Kristina Kallas: No tax can be hiked until spending in check
Deputy head of Eesti 200 Kristina Kallas said that state finances are much worse than her party believed going into coalition talks. Kallas suggested that no tax can be hiked before current expenses are brought under control.
"Poor does not begin to cover what the [Finance Ministry's] economic forecast has to say about state finances and the economy – nominal deficit will be €500 million for next year. And that is based on current calculations, while additional defense spending and some other things are on top of that. The situation is quite terrible and much worse than we knew going into talks," Kristina Kallas told ERR.
"We cannot keep riding this deficit, no matter how much we hike taxes. The government sector will have to be put in order again. That has been our starting position, and we have spent days looking at these expenses with our partners. Our first priority is to get spending in check, because it absolutely is not in check today," Kallas offered.
The Eesti 200 politician said that tax debates can only start once spending is under control and it is clear where costs can be cut.
She explained that collecting more money from the people would not solve the problem of the state hemorrhaging money in the conditions of unrealistic spending.
"We cannot go down the path of tax hikes until we have our spending in check. In the conditions of out-of-control expenses, tax hikes would not solve the problem.
"Estonia's current spending has grown by leaps and bounds in the last five years, with no way to pay for it. We have expenses not covered with revenue, while public debt is up and will likely grow by another 50 percent. It is happening at breakneck speed. Basically, we are reevaluating the last five years' decisions, which is proving to be a very painful process" Kristina Kallas said.
Võrklaev: Reforms, cuts and taxes all being considered
Mart Võrklaev who heads the Reform Party's negotiating team said that Estonia has gone through various crises in recent years and these have required extraordinary expenses, on top of hiking defense spending to 3 percent of GDP. All of it has put pressure on the state budget.
"We are discussing various reforms, ways to cut costs as well as generate revenue in order to pay for expenses and keep our budget viable. I cannot go into detail until we have an agreement. Were I to do that and reveal what the Reform Party believes is needed, we would probably never come to an agreement," the former Reform whip said.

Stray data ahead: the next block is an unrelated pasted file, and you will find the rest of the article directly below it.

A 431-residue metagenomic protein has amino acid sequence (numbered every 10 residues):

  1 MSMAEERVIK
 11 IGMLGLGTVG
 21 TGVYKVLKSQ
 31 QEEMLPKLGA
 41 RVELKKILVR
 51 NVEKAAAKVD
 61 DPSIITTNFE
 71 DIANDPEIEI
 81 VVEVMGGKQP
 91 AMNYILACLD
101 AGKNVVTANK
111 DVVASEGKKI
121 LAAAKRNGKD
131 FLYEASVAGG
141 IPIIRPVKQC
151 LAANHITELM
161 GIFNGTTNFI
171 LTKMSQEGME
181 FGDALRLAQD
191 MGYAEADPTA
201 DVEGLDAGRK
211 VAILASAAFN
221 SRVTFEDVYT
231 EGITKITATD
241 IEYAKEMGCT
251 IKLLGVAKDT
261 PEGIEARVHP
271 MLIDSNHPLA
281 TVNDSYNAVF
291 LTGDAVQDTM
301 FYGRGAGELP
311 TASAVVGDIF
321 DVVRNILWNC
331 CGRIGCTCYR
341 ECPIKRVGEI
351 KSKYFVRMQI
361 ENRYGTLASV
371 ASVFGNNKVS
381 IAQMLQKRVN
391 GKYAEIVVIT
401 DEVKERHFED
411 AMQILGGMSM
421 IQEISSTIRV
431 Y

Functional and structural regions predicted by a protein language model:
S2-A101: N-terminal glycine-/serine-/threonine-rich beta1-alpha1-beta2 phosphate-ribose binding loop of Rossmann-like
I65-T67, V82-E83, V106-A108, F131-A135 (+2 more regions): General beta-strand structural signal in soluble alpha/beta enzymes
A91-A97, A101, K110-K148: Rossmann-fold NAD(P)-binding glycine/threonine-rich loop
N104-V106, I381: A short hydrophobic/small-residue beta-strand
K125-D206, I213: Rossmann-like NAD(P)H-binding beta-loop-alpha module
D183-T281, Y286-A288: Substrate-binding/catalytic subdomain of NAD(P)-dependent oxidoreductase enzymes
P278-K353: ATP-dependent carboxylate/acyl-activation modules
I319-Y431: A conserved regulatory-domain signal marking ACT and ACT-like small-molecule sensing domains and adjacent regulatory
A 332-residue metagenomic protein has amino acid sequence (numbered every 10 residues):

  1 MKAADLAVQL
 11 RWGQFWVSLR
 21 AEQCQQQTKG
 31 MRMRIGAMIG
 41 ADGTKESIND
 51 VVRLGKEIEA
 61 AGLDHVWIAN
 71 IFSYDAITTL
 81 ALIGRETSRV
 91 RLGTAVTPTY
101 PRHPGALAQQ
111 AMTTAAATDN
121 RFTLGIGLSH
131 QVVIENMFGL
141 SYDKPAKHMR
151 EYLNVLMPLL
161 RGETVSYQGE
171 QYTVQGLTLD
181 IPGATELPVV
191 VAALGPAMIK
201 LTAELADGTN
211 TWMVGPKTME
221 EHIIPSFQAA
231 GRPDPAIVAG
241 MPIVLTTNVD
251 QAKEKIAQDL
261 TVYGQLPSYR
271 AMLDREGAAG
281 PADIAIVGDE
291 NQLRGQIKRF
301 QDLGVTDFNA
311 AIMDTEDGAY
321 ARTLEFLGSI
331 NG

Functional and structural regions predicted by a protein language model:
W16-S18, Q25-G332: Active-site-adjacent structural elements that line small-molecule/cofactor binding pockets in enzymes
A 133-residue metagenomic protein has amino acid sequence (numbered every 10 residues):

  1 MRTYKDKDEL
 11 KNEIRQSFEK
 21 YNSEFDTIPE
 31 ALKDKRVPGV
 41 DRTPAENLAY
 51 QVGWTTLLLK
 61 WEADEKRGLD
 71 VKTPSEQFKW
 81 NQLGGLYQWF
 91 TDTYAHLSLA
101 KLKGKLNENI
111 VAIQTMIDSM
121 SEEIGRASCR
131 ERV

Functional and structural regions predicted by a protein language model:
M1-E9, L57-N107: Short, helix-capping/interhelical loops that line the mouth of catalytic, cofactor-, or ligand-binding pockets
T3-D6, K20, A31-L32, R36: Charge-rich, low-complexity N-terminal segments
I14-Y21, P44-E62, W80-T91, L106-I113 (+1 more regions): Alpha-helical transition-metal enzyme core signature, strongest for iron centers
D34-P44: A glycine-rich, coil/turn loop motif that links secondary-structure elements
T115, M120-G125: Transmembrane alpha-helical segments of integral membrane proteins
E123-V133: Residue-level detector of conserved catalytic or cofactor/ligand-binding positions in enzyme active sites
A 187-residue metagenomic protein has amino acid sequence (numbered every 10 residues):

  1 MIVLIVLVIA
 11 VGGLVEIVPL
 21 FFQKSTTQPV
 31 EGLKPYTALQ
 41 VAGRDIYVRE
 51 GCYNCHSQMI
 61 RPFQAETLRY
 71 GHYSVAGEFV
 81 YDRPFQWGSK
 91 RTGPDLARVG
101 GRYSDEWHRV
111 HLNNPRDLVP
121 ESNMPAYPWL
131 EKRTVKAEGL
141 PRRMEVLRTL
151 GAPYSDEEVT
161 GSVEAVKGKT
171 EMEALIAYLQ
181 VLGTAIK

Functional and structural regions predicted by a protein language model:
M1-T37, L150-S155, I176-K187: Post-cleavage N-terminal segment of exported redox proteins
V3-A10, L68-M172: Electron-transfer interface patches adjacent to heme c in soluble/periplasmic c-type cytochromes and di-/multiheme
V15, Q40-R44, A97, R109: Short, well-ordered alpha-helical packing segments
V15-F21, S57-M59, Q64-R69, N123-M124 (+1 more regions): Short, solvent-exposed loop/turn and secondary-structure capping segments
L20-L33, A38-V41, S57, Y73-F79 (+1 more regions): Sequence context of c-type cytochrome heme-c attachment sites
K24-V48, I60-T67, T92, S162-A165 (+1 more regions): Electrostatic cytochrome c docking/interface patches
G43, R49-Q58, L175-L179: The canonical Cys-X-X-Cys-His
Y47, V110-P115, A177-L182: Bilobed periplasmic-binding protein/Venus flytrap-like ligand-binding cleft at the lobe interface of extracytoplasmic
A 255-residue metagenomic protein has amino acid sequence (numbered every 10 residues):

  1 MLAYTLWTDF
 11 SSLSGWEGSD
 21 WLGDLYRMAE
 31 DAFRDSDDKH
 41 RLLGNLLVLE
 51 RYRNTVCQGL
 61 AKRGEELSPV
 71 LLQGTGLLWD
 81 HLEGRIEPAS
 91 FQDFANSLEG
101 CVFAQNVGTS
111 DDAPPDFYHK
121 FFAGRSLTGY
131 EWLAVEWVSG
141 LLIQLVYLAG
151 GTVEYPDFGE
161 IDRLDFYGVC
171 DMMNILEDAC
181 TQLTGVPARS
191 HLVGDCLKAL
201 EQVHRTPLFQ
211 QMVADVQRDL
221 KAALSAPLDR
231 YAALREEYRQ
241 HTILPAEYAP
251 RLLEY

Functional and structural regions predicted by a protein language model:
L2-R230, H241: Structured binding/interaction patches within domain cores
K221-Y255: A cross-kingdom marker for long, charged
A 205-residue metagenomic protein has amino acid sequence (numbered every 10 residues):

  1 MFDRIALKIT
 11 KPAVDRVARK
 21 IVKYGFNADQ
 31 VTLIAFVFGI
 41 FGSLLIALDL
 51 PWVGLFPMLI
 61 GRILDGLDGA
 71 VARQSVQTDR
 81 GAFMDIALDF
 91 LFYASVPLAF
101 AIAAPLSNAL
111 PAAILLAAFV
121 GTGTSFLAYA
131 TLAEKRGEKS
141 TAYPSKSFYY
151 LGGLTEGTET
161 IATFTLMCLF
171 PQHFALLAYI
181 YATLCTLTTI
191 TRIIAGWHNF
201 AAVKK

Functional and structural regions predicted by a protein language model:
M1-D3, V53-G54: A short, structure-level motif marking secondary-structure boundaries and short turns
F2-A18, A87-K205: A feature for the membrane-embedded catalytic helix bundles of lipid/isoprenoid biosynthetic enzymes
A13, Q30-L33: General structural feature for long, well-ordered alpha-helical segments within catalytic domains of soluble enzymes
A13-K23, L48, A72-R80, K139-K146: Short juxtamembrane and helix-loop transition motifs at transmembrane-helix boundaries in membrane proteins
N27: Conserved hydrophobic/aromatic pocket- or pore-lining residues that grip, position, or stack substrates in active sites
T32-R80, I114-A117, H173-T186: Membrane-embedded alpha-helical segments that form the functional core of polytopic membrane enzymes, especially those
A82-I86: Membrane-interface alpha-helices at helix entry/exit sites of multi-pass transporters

Võrklaev added that the sides to the incoming coalition have asked the Finance Ministry for various calculations and effects, all of which include potential tax changes.
"We have been over everything, also thinking outside the box. We will be able to talk about it once we have an agreement. We kept at it until the wee hours yesterday (Tuesday – ed.). But everyone is determined to reach a compromise," Võrklaev assured.
Ossinovski: VAT hike has been on the agenda
Social Democratic Party (SDE) politician Jevgeni Ossinovski said on the "Esimene stuudio" talk show on Tuesday that the only way to save several hundred million euros in the state budget is by notably cutting public services and benefits.
"We must seek efficiency during financially difficult times. But hoping that €200 million can be found in a ministry's basement somewhere... Long-term reforms can render some processes more efficient, save money and improve service quality, and corresponding efforts must be made. But talking about the need to save several hundred million euros [in the short term], this can happen through cutting a public service or benefits. That is the only place it can come from," Ossinovski said.
The politician suggested the coalition agreement needs to be finished and signed in the next few days. He suggested that talks between the Reform Party, SDE and Eesti 200 have been constructive, while the difficult fiscal situation is causing some tension.
Ossinovski admitted that a VAT hike has been discussed during talks but did not go into detail. "These are standard proposals that one almost always hears during coalition talks. It is not the Social Democrats' favorite topic, while I believe the reality will be different this time."
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Editor: Marcus Turovski